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Virus Suspected of Shrinking the Heads of Brazilian Babies Arrives in Puerto Rico

After prompting Brazilian officials to worry that it was causing babies to be born with abnormally small heads and brains, the Zika virus has turned up in Puerto Rico. The Centers for Disease Control and Prevention has issued a travel advisory.
Photo by John Tann

This story is part of a partnership between MedPage Today and VICE News.

A virus suspected of causing infants to be born with abnormally small heads and underdeveloped brains has arrived in a United States territory, and it may be headed north.

After the Zika virus was detected in Puerto Rico last week, the Centers for Disease Control and Prevention issued a travel advisory. The low-level warning instructs travelers to avoidmosquito bites by wearing long sleeves and pants, using insect repellent, and sleeping in air-conditioned rooms or under bed nets. There is no vaccine for the virus.


"Zika is new on everyone's radar screen," said Dr. William Schaffner, chair of preventive medicine at Vanderbilt University. "Given that there are questions about it, I think the CDC has done the right thing."

Zika is a virus spread by mosquito bites that is known to cause fever, rash and joint pain, according to the CDC. But there are new fears about a much more serious side effect.

In late November, the Brazilian Ministry of Health announced a possible link between a tenfold increase in the number of babies born with microcephaly and signs of Zika virus infection. Babies with microcephaly have small heads because their brains did not completely develop in the womb.

"For us, it's very new. This has never happened before. It's a war operation," Luciana Albuquerque, executive secretary for health surveillance in the Brazilian state of Pernambuco, told VICE News in November. "It's as much about receiving and supporting as knowing the cause."

Related: Are Mosquitoes Behind an Increase in Brazilian Babies Born with Abnormally Small Heads?

There were 1,761 babies in Brazil born with microcephaly as of December 5, according to the World Health Organization, and 19 of them had died. The health crisis was such that in late December officials took the unusual step of discouraging Brazilians in hard-hit areas to become pregnant.

"It's a very personal decision, but at this moment of uncertainty, if families can put off their pregnancy plans, that's what we're recommending," said Angela Rocha, the pediatric infectologist at Oswaldo Cruz Hospital in the state of Pernambuco, to CNN. The state had already seen more than 900 microcephaly cases.


According to the CDC, some of the Brazilian babies with microcephaly tested positive for Zika, but others tested negative. No studies have yet established a link between Zika and the tenfold increase in microcephaly, which has many causes including genetics, an infection in the mother during pregnancy, and exposure to toxic chemicals during pregnancy.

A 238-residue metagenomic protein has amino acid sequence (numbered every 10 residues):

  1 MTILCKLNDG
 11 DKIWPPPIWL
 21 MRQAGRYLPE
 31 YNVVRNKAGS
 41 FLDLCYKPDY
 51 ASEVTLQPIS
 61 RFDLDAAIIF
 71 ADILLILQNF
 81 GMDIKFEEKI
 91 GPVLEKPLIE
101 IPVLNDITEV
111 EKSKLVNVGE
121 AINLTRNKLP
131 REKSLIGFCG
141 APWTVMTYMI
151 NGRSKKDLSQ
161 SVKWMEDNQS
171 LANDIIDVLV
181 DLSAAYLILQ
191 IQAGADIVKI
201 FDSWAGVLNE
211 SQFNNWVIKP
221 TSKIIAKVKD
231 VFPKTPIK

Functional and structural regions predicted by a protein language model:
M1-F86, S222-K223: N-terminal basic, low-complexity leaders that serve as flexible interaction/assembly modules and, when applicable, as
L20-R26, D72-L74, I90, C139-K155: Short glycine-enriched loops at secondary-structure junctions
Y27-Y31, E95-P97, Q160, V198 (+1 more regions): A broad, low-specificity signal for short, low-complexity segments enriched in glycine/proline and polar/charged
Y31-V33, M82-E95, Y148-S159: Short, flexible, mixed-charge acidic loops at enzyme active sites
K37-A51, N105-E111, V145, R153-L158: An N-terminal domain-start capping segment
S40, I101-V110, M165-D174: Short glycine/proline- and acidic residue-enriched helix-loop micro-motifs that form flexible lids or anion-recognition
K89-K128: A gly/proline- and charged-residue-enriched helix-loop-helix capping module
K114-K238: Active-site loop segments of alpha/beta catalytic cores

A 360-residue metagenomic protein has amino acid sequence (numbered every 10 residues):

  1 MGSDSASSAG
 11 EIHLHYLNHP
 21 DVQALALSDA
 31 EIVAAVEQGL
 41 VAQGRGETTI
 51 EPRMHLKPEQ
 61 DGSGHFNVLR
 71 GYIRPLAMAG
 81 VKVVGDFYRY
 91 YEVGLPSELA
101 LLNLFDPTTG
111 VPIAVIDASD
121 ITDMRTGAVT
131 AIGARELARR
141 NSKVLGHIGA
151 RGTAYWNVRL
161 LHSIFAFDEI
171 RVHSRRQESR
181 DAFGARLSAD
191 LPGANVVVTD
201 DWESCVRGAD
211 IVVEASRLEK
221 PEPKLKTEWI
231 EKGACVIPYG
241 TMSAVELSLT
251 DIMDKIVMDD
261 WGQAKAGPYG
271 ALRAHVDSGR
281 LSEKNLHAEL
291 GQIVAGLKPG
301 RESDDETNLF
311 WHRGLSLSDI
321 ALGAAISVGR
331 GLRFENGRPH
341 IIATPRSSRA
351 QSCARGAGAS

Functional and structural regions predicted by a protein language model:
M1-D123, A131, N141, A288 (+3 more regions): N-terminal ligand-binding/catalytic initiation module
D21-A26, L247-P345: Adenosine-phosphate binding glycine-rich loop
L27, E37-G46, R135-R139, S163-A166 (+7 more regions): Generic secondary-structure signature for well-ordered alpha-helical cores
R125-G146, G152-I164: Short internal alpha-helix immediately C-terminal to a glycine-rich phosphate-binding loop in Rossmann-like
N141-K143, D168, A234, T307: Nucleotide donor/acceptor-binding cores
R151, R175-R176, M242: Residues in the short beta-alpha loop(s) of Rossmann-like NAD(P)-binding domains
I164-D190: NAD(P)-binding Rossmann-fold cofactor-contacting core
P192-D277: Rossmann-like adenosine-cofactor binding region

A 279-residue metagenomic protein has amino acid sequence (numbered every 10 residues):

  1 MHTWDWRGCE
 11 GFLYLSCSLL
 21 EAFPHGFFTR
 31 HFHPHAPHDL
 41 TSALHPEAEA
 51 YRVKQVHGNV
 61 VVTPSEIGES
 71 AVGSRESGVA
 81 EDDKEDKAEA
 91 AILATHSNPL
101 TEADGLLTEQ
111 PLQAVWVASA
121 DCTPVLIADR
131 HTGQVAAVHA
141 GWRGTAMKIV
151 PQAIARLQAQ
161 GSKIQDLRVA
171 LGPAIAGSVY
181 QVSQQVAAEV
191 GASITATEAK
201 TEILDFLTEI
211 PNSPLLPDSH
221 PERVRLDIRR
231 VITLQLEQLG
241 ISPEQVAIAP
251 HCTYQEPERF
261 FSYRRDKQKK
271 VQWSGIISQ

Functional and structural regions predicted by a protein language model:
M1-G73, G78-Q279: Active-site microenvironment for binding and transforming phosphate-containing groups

Dr. Frank Esper, a pediatric infectious diseases expert at UH Case Medical Center in Cleveland, Ohio, said it's important to remember that it will be years before scientists can determine whether Zika virus causes mirocephaly. But he suspects health officials are already looking at the brains of babies with microcephaly to see what they have in common, and we'll know more in the coming weeks and months.

"That's going to be next piece of the puzzle," he said. "A few head scans so we can figure out what's going on."

Although babies with microcephaly have a greater risk of brain development problems, some go on to live normal lives, Esper said.

"Babies brains are so able to compensate even when they're substantially damaged, they're able to reroute neurons," he said. "Completely other parts of the brain are able to take over."

Still, the CDC's advisory said that pregnant women traveling to areas where Zika virus has been discovered should avoid mosquitos as a precaution.

"I've been called by people going to Brazil and pregnant and wondering whether they ought to go," Schaffner said. "It's so dramatic and so poignant and so tragic that people are really, really worried about that."


Zika was first discovered in 1947 when a monkey in Uganda became infected with the virus, but it wasn't reported in humans for another 20 years. The virus remained in Africa and Asia as part of small outbreaks until 2007.

Starting in October 2015, Zika cases have surged with outbreaks in Brazil, Colombia, Suriname, El Salvador, Guatemala, Paraguay, Mexico, Venezuela, Panama, Cape Verde and Honduras, according to WHO. It is among other mosquito-borne diseases, including dengue fever and chikungunya, that were on the rise in 2015, said John Brownstein, director Health Map, a web tool that collects infectious disease information from thousands of sources.

Related: The Outbreaks of 2015: Ebola, MERS, and Measles at the Happiest Place on Earth

The fact that a Zika case has been reported on Puerto Rico signals that the virus is in the local mosquito population.

"Either an infected mosquito can be transmitted in an aircraft or ships or infected people can come over, and then are bitten by our own mosquitos here and you set up the cycle," Schaffner said. "The latter is a bit more likely in this instance."

The breed of mosquito that carries Zika is called Aedes aegypti, and it is found about as far north as Georgia in the United States, Schaffner said. What remains to be seen is whether the virus can live in a related mosquito breed that's even more prevalent in North America, Aedes albopictus.

"We may be hearing about this more as we get through our winter and then get into spring and things warm up and mosquitos start to breed again," Schaffner said.

Follow Sydney Lupkin on Twitter: @slupkin Photo via Flickr